WASHINGTON, D.C. – EM joined DOE’s Economic Impact and Diversity and Chief Human Capital Officer offices and the National Nuclear Security Administration at the 2015 Black Engineer of the Year Awards Conference (BEYA) earlier this month.
Black History Month celebrates the many vital contributions African Americans have made in America’s history. Today, we’re highlighting African Americans who have helped advance energy efficiency and renewable energy technologies.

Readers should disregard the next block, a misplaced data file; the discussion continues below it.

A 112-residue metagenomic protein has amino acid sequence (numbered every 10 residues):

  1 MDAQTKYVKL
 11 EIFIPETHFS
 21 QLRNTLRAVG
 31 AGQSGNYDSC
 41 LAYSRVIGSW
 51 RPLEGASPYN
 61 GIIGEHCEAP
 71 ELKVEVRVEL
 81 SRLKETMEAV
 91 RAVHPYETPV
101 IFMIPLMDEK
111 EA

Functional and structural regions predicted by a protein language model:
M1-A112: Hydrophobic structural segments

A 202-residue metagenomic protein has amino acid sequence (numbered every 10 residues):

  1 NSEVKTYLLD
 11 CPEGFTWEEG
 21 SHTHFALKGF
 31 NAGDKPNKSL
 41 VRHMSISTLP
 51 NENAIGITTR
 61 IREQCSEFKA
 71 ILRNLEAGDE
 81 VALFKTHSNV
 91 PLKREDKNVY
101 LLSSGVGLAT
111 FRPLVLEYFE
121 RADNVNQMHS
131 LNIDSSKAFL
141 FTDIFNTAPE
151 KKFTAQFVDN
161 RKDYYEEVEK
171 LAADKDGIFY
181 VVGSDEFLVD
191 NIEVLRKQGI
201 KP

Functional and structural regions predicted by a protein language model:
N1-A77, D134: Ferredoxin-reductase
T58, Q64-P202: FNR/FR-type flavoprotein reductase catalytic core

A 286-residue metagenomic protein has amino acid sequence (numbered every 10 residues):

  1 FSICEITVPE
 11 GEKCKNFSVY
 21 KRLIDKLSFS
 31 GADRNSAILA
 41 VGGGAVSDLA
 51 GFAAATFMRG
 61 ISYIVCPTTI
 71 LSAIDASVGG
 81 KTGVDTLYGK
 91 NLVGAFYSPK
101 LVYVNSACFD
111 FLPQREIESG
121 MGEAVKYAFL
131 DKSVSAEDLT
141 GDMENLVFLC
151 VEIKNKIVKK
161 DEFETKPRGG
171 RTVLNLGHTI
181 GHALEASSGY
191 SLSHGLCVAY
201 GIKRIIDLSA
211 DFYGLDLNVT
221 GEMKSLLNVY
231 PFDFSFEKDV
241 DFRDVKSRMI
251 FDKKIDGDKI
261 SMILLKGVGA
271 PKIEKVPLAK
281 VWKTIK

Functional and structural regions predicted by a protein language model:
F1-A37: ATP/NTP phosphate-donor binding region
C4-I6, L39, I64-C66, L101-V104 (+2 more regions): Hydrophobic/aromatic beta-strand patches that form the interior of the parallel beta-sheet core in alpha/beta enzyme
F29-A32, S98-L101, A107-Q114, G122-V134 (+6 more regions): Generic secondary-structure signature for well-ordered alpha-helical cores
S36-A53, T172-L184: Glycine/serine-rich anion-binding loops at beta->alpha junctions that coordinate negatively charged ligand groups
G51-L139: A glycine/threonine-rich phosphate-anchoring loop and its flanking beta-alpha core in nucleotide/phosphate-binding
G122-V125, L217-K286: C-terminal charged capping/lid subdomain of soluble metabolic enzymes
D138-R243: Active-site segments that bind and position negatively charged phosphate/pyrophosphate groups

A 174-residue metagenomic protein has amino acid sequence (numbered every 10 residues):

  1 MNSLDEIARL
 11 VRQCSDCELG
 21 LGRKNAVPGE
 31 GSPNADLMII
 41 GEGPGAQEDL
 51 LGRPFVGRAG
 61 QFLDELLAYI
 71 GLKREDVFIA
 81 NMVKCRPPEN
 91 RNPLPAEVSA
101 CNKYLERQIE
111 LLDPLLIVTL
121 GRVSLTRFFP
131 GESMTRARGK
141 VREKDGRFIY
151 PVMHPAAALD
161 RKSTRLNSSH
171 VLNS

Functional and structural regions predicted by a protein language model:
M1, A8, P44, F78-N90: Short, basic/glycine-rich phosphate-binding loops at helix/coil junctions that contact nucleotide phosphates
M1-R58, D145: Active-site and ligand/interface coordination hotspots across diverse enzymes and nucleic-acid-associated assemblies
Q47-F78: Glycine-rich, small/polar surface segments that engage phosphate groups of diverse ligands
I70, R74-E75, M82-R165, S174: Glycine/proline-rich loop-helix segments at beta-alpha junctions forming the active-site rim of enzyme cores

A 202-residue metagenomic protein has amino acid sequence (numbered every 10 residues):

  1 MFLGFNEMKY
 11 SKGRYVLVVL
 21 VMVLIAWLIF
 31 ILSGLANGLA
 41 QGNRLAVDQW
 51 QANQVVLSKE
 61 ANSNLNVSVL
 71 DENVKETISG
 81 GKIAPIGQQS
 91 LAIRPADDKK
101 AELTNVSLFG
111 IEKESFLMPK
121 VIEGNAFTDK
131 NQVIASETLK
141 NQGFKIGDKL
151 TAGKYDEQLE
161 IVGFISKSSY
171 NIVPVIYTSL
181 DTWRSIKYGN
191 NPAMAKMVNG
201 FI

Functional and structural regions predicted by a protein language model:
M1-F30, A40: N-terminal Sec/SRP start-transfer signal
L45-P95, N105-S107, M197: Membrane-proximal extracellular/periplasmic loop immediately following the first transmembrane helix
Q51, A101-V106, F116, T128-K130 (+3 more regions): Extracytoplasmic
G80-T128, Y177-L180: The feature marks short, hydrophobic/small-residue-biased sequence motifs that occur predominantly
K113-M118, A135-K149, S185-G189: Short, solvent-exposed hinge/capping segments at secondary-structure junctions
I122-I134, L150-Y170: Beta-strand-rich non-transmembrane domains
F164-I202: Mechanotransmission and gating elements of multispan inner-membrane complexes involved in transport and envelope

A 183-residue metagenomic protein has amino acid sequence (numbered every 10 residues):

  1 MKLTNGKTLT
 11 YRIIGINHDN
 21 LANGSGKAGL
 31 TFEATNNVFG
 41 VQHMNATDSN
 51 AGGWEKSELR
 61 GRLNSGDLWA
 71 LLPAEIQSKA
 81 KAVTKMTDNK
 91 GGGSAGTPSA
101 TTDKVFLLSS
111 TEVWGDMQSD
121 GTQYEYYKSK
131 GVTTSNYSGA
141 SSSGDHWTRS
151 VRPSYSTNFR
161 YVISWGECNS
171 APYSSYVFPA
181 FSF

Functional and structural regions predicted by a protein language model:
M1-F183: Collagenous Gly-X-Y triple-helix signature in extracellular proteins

This week, as part of the President’s commitment to equal opportunity for all students, the White House Domestic Policy Council and the Council on Women and Girls, the Department of Education, and the Georgetown University Law Center on Poverty and Inequality highlighted programs that focus on developing the talent of girls of color and low-income girls in science, technology, engineering, and math (STEM) and career technical education (CTE) careers. We heard from the educators, innovators, researchers, scientists, and marginalized girls themselves who are dedicated to increasing the participation of low-income girls and girls of color in post-secondary education and in-demand careers within high-growth industry sectors.